Good Night, and Good Luck, G+
May 3, 2016
A mirage in the middle of the desert. Okay, maybe there was a small pond and a few palm trees. Even with it’s great intentions and strong potential to serve purpose for online users in the social sphere of the internet, it was all in all, a social desert. As that’s how it’s solely been since the beginning. Despite its huge spike of traffic in its baby years, Google+ didn’t have what it took to keep us coming back. As if the mass migration from Myspace to Facebook wasn’t good enough, G+ tried to follow an act that just couldn’t be matched.
When the worlds most powerful influencer launched what was supposed to the the next biggest platform, it was welcomed with much excitement and celebration, however, its time of arrival wasn’t perfect. Arriving in 2011, Google+ was well behind the social game, especially when FB was growing at a rapid pace. As FB is known for its advertising, its collection of user data was also growing at a rapid pace. Google needed to compete. However, isn’t collecting insight, turning it around and developing world beloved products Google’s strong suit?Google gained massive amounts of press behind their launch, guaranteeing that Google+ would soon be the preferred platform over its competitors. Surprisingly, in no time G+ went from a shining light to a dull glow.
In the short run, Google was seeking a quick fix to pick up on a few gains. It made sense. While logged into your account, Google would track the time you spent browsing, sharing, liking and commenting on the web. Between your user and personal data, the deep integration system stretched all the way to it’s other products (Calendar, search, Youtube, etc.)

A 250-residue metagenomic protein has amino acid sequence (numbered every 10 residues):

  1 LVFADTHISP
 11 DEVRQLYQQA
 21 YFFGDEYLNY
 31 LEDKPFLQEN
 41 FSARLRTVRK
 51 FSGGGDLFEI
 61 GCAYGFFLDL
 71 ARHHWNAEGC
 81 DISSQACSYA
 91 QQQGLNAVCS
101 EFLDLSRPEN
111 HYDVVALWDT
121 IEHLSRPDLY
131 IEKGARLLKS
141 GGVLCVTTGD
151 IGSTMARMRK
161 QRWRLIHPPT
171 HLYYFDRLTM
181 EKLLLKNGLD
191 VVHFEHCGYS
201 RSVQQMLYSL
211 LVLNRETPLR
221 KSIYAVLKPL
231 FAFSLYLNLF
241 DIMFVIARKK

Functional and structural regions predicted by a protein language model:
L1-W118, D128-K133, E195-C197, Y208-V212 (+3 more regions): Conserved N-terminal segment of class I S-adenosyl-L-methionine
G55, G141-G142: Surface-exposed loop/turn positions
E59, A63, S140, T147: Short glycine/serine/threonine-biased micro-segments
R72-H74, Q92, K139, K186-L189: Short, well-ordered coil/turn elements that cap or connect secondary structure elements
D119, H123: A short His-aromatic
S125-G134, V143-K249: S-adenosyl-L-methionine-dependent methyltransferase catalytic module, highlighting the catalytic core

This sounds perfect in theory: a product that would soon have everyone leaving Facebook, and making the move to G+…but wait a second, why? While Google’s efforts might have been all there, the concept, timing and authenticity wasn’t.
Although people were curious about the new product, it lacked enticing factors to keep people at the party. One of the main reasons people flocked to G+, but didn’t actually stay there is the fact that it didn’t offer anything better than the competition. Sure you could post your photos to G+ and all of your 3 friends spread out over your 10 “circles” would see it, or you could post to FB and have all your friends see it. Simply, there was no motivation to stay. Managing one social account in your life is already hard enough, so setting up a social identity on a new platform would take a lot of energy, time, and most of all, proven confusion.
Photo Courtesy of Wall Street Journal
For obvious reasons, G+ is facing some significant changes. Sundar Pichai– the Senior Vice President of Products at Google– sees it not disappearing entirely, just shedding it’s skin. While the social component seems to be leaving, Photos and Streams– previously components of Google+– are sticking around for round two. Secondly, Google is taking components of the fallen product and integrating them into Contacts which will be a big thumbs up for Google among it’s dedicated following. As Bradley Horowitz– longtime Product VP at Google– puts it, ”It’s important to me that these changes are properly understood to be positive improvements to both our products and how they reach users.” Cool! While David Besbris’, Head of Social Networking at Google, role is unclear, Horowitz has recently been placed in charge of running Google’s Photos and Streams.
Google+ marked the company’s most concentrated effort to rival social media giants, but ultimately has yet to gain true value. What we can establish from this long and simply, convenient relationship with Google + is that it was good while it lasted. Although it did not last long, what did happen was an avenue for another product to be created (Photo and Streams) that could potentially be what we wanted in the first place. Or maybe Tinder just stole Google’s “Plus”, but that’s another story…